We just had a night there, and popped across the road to the local where we had great wine, and great food – and met the locals! Packing the next morning was a little tricky – we had a kilo of chocolate, 5 bottles of wine, we still had Marlborough to go, and we were getting on a ferry that afternoon.
We headed towards Wellington, and miscalculated the arrival time at the (not so) stunning ferry terminal, so got to spend 3 hours there. On the ferry we were treated to the executive lounge, and had a lovely late lunch and wine as we headed to Picton on the South Island. The views were rather gorgeous.
That night and the next we were at the Marlborough Vintner’s Hotel, where we woke up both mornings to stunning sunrises over the vineyards.
Our full day in Marlborough we were treated to a private winery tour, with our guide (other) Ben. He took us out to Cloudy Bay.
And then he took us to Cloudy Bay.
We got private tours and tastings at 6 wineries, and stopped for lunch at Wither Hills, where – again – we bought the Riesling. Seeing a trend??
The next day – my birthday – we returned via ferry to Wellington (back to the Wellesley), where we were greeted with champagne and a Devonshire Tea. Did someone mention it was my birthday? We decided to skip Zealandia, which was supposed to be our afternoon activity, but the weather was not great for an outdoor nature experience, and we really just wanted to go shopping. Wellington is a hip city, reminiscent in many ways of Seattle, although (sorry Seattle-ites) the Wellingtonians dress FAR better than the average Seattleite. The 40 and 50-somethings had the coolest style. Diggin’ the Kiwi vibe.
That night we decided on a cocktail (no more wine, please!!!) at Matterhorn and then dinner at Monsoon Poon. Both places gifted me with a complimentary cocktail (thanks!) and the salmon at Monsoon Poon was crazy good. We even got a massive booth, with some cool signatures lining the walls.
How’s that for a cross section of celebs? Sachin Tendulkar, Nora Jones, and Gordon Ramsay.
The next morning, we began the long journey home.
Thank you as always to my darling travel companion, Ben, with whom I row merrily.
Well, not the Buckingham Palace-Tower of London-Big Ben-West End-Leicester Square kind of London, but the real London. You know, where the people live. London people. I have been staying with my sister and brother-in-law (and their son, my nephew) in Isleworth, which is just outside of Richmond, which is just outside of central London. It has some quaint houses and pretty parks.
Within walking distance are three ‘high streets’ where small shop-fronts line up, one after the other, in what can only be described as ‘complete randomness’. The funeral parlour is next to the deli is next to the mirror shop is next to the mechanics is next to the beauty parlour, and so forth. I love high street shopping. As most businesses are owned and run by the same person, it makes you feel like part of the community and you often get personalised service.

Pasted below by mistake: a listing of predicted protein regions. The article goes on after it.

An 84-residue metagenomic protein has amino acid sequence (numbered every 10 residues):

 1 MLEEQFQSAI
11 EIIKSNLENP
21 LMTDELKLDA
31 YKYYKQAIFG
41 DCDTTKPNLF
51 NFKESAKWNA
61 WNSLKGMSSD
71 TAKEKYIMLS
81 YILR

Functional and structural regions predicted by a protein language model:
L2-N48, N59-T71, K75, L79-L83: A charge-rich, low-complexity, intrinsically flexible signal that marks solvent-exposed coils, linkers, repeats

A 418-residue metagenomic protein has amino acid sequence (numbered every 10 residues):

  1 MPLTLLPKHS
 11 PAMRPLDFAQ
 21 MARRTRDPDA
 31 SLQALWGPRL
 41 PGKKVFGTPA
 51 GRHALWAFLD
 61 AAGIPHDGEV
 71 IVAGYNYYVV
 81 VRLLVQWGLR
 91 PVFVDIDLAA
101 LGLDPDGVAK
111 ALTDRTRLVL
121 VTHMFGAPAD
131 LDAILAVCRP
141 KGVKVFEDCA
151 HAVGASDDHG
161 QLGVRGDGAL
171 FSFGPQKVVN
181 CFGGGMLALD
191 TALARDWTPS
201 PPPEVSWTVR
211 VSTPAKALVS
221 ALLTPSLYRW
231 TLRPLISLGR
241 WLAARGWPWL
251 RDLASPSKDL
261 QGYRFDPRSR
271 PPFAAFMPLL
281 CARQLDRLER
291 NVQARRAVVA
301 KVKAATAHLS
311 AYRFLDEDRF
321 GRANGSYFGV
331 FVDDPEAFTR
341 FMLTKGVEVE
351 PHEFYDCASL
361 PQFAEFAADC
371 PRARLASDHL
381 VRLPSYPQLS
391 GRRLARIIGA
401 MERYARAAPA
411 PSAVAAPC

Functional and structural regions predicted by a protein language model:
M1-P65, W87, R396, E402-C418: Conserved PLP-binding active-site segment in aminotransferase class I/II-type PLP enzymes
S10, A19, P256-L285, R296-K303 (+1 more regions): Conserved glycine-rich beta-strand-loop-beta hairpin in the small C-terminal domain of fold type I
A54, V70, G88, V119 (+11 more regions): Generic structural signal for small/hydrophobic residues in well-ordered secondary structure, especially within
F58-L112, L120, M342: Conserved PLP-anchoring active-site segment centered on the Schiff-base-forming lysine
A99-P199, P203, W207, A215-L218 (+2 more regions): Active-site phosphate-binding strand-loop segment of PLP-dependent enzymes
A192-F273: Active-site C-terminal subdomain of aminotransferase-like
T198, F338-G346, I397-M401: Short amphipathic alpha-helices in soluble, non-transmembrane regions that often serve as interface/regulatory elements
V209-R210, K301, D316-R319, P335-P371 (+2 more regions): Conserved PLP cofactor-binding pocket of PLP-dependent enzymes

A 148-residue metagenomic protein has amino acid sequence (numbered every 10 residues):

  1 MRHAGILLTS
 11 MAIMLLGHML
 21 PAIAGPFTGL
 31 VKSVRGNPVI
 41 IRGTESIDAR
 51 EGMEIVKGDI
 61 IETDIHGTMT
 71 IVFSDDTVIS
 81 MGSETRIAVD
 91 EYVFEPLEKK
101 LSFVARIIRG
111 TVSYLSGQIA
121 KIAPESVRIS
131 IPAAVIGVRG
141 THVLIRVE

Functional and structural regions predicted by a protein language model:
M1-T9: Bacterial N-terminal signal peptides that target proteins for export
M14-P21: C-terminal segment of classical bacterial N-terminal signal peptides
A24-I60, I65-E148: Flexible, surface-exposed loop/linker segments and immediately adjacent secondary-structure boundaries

Many of the roads around here are one lane each way with parking on each side of the road, but they are just a tad narrower than they should be and buses wait patiently at either end of a row of parked cars, taking turns to navigate the gauntlet. Then they ‘rinse and repeat’ a few blocks down the road. A bus journey from here to Richmond is enough to make you hold your breath, such are the manoeuvres of the practised drivers. The buses are very nice, I would like to add – modern and clean.
And speaking of Richmond, it really is one of my favourite places in London, especially the view as you cross the Thames into Richmond. The river is beautiful, and I love the buildings along the waterfront.
I have, however, not had the nerve – or any inclination – to go into here, which is just down the road:
I wonder if somewhere nearby is the ‘Working Girls Club’. Hmmm.
Our family is on the move. My partner, Ben, is being transferred to Melbourne, Australia early in the new year, and we are packing up and heading down under. For those of you who don’t know, this will be a homecoming for me, as I am an Aussie born and bred. Melbourne, however, will be a new home city for both of us, which is part of its appeal – discovering it together. I will be cheating a little, as I have several friends there I have known for 20+ years; I am very excited about being able to see them on a regular basis. And Melbourne was named the most livable city in the world for the second year running!